IFOA: Please tell us a bit about your debut book of poetry, ^^^^^^[Sharps].
Stevie Howell: Sharps is my first book of poetry and emerged indirectly out of working in a hospital and beginning to study psychology. Those experiences gave me the tools to look at my life and issues around gender, class, trauma, faith and death.
I think of the book as grounded in the living city, but influenced by myth. It draws some inspiration from The Last Unicorn, in which the unicorn protagonist had to hide in female form to get her work done. It also draws inspiration from ancient Egyptian mythology of the afterlife—for example, the concept of ma’at, in which, when you die, your heart is weighed against a feather. A heavy heart, it was said, would be fed to a lion-hippo-crocodile hybrid. I write to try and prevent that!
IFOA: You said in an interview with The Toronto Quarterly that you don’t write often. Does your poetry come from random bursts of creativity? Do you always have a pen and paper on hand?
Howell: I tend not to write often but I do edit lines in my head, so that might have a similar effect in the end. I’m in the camp that tends to think that whatever lasts without form might be worth eventual shaping, and that, in the meantime, if it gets lost it wasn’t worth keeping. I find that if I write things down too soon or incompletely they have no energy. They’re like weak tea.
IFOA: You listed Morrissey of The Smiths as an influence for your poetry and said that he broadened your knowledge of literary references and awareness of poets. Is there a particular Smiths song you identify with most?
Howell: I wish I hadn’t said that! Because I was talking about when I was 12 years old in suburbia and totally bullied, and I’m not nostalgic about those times or what got me through them. If pressed I’d say the song “Stretch Out and Wait,” which is their least Smiths-like song, probably.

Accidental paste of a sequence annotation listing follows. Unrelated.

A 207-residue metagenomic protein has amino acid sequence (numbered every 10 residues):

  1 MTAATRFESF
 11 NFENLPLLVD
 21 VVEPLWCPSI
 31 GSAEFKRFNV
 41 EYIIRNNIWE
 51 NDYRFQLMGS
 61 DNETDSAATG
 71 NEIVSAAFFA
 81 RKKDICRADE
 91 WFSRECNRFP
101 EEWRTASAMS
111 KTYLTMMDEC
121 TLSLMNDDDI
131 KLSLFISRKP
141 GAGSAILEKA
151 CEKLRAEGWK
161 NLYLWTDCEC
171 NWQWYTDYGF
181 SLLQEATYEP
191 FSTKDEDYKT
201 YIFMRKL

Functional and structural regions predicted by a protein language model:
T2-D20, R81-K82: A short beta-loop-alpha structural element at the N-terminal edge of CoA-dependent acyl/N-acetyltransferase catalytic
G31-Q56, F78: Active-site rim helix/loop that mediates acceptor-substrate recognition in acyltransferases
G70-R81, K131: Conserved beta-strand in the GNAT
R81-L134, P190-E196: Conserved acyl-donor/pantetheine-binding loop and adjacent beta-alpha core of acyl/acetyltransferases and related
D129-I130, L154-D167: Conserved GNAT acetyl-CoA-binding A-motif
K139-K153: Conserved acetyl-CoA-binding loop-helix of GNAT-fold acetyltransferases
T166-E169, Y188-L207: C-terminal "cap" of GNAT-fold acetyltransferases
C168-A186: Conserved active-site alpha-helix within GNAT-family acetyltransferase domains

A more enduring influence would be something like The World According to Garp, which I found at the library around the same age. I was so drawn to the protagonist’s name. The librarian had a fake pearl bead safety chain on her glasses and looked down at me and said, “Don’t you think this is a little too MATURE for you?” And I started sweating because I was really invested in getting it. So I said quickly, “It’s for my Mom.”
I hope I’ll never forget how rapt I was by that book. It wasn’t about someone else who was equally miserable somewhere else (i.e., The Smiths). It was imaginative and full of compassion, sincere and absurd—everything I felt life was and hoped writing could be. I’d say that book is still a favourite song.
IFOA: You also study psychology. Is there a link between psychology and poetry?
Howell: There’s probably a link between everything, but for me, out of professional necessity, I have to keep these two worlds pretty discrete. I tend to turn to psychology to understand others, and turn to poetry to understand me.
IFOA: What are you reading right now?
Howell: Atul Gawande’s Being Mortal, Oliver Sacks’ On the Move, Phil Hall’s The Small Nouns Crying Faith, Liz Howard’s Infinite Citizen of the Shaking Tent and Nick Flynn’s My Feelings (I am writing my answers from Provincetown, MA, where I am taking a class with him).
Stevie Howell’s poetry and criticism have appeared in publications such as The Walrus, Maisonneuve, The Globe and Mail and National Post. Her poems have been finalists for the 2013 Montreal International Poetry Prize and the 2012 Walrus Poetry Prize. She is from Scarborough and studies psychology. Howell presents ^^^^^^ [Sharps]¸ which was published to critical acclaim in 2014 and shortlisted for the 2015 Gerald Lampert Award. Emergencies, faith, truancy and poverty intersect in this wry debut.